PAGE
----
How the Tech in the Viral Weather Channel Graphic Will Change Newscasting

This is only the beginning. 

As the East Coast braced for Hurricane Florence to make landfall on Thursday, The Weather Channel captured the internet’s attention with a new mixed reality application that brought the projected storm surges to life. The video, viewed more than six million times by Friday afternoon, demonstrated the capacity for video game-like graphics to create a viral mixed reality weather report.

Nick Weinmiller, TWC creative director, tells Inverse that bringing these types of augmented reality reproductions to life on live television was a trial by fire involving technical prowess, teamwork, and speedy news delivery. The biggest change between the graphics in TWC’s video and the graphics we see in TV and film? This one was rendered in real time.

“So many challenges pop up when you’re trying to hit a shortened deadline. The graphics are very detailed and realistic, but that impacts performance,” he explains. “For example, if you don’t have good performance levels, then our camera operator would get stuttering and frame jumps as he moves around the scene, removing all sense of realism. Remember, this is all real-time special effects — there is no rendering and post-production, it is rendered live.”

Storm surge reports like this were only made possible a week ago, thanks to TWC’s newly constructed green screen studio. Unreal Engine — the same software that powers Fortnite — created the physically accurate water, wind, and floating car seen in the the report.

A TWC technical artist created the suburban environment on the graphical software, this was then sent to The Future Group — a Norwegian mixed reality tech company that partnered with the news channel in April — to make the graphics hyper-realistic. TWC then uses a specialized program to convert the graphics into a broadcast-ready format it uses to virtually line the walls of its green screen room.

Expect to see these videos a lot more. Now that Weinmiller and the team have hammered down this process they plan on using it in many more weather reports, from potential blizzard notices this winter to daily forecasts, and even climate change demonstrations.

“The problem for most people is digesting that information and relating it to themselves. That’s where these immersive experiences shine,” he says. “If we can get the viewer to picture themselves in these situations, instead of just seeing a map, then they start to understand and empathize with the situation.”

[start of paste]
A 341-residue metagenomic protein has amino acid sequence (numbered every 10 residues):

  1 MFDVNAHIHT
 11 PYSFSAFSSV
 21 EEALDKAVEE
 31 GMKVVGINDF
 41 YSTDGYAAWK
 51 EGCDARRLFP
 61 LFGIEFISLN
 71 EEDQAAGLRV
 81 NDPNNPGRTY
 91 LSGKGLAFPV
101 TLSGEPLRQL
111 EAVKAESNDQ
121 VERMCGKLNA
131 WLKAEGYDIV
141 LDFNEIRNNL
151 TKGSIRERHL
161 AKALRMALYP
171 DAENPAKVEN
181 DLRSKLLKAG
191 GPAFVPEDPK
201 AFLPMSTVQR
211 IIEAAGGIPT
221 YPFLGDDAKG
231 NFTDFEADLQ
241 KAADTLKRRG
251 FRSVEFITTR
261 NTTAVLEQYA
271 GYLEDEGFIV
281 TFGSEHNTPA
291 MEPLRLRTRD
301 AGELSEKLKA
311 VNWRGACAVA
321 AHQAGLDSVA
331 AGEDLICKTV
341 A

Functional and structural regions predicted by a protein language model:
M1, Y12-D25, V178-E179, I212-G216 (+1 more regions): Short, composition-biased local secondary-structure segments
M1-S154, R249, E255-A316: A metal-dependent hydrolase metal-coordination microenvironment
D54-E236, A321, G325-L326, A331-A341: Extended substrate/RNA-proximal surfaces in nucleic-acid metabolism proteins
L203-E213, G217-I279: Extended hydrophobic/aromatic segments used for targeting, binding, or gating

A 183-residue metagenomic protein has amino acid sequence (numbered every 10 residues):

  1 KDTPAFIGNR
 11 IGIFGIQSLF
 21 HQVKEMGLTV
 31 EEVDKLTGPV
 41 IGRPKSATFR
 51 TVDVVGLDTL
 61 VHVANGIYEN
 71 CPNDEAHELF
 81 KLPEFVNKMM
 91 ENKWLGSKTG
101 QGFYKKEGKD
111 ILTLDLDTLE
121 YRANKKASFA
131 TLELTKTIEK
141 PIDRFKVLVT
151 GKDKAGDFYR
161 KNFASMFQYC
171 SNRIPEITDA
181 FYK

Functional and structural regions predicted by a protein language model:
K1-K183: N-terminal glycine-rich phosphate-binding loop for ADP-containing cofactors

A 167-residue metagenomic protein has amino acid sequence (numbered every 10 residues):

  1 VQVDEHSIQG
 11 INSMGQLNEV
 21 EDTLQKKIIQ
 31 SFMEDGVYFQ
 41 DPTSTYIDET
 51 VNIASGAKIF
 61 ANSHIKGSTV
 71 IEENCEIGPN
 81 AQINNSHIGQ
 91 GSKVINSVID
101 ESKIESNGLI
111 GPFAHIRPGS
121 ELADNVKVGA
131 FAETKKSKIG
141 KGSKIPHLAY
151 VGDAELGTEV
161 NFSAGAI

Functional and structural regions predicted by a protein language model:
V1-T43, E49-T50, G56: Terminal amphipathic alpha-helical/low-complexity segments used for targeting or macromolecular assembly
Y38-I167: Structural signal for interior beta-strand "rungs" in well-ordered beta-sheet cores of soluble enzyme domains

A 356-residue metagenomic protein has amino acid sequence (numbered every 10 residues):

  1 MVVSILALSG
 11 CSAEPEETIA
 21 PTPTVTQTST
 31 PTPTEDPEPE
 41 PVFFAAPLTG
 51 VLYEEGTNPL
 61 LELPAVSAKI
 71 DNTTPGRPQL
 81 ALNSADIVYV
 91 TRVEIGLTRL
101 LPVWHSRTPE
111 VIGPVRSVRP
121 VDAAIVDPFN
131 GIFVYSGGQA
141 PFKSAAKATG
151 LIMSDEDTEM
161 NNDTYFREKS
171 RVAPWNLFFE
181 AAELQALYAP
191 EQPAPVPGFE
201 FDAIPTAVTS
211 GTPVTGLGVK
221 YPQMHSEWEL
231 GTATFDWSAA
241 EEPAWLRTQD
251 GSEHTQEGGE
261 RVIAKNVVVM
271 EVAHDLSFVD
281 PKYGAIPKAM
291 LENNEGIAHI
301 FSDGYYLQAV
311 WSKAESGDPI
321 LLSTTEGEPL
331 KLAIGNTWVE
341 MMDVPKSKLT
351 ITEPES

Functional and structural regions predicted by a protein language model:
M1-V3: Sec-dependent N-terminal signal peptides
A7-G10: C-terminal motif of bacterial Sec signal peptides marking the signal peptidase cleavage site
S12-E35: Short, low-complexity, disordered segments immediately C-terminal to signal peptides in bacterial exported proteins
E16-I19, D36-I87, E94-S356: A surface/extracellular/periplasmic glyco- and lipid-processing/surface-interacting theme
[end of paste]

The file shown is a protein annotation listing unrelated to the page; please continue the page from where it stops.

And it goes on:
Hurricane Florence gave us the first glimpse of mixed reality newscasts. 


Tech analysts involved in mixed reality see even wider applications for this kind of technology. Josh Wolfe, the co-founder and managing director of venture capital firm Lux Capital, tells Inverse that he anticipates mixed reality will be adopted by an array of news organizations now that audiences, investors, and programmers alike have seen what it’s capable of. The news is often laden with numbers and facts that can be hard to grasp without the proper context. A new study revealing average flood lines in the year 2050, for example, could theoretically be illustrated in real time.

“A picture is worth a thousand words and a high-resolution 3D animated picture is worth a billion,” says Wolfe. “I think it’ll be adopted by anyone trying to report news. Now you can take somebody into the imagined here and now. Whether it’s a natural disaster, an accident, a medical breakthrough, reimagining a sports play, a military incursion, or even new technologies that don’t yet exist.”

He sees this as a natural progression of the freeze frame football replays on ESPN that transfix NFL fans, or the interactive touch screens used to to dissect election maps during political coverage. Both of these things supplement the expertise of a sports analysts or news reporter with visuals that make it clear exactly what they’re talking about. They not only capture attention, but further understanding.

Of course, Wolfe also sees the potential for misuse. Just as legitimate news organizations embrace this tool to break down facts and explain possible outcomes, malicious actors could also create misleading or false simulations. The same technology that created Fortnite and the viral TWC surge report could be tweaked to spread fake stories of an attacks or protest to insight havoc.

“The important thing here is using alternate realities to do good,” he says. “Tech is indifferent, it depends on who’s using it.”

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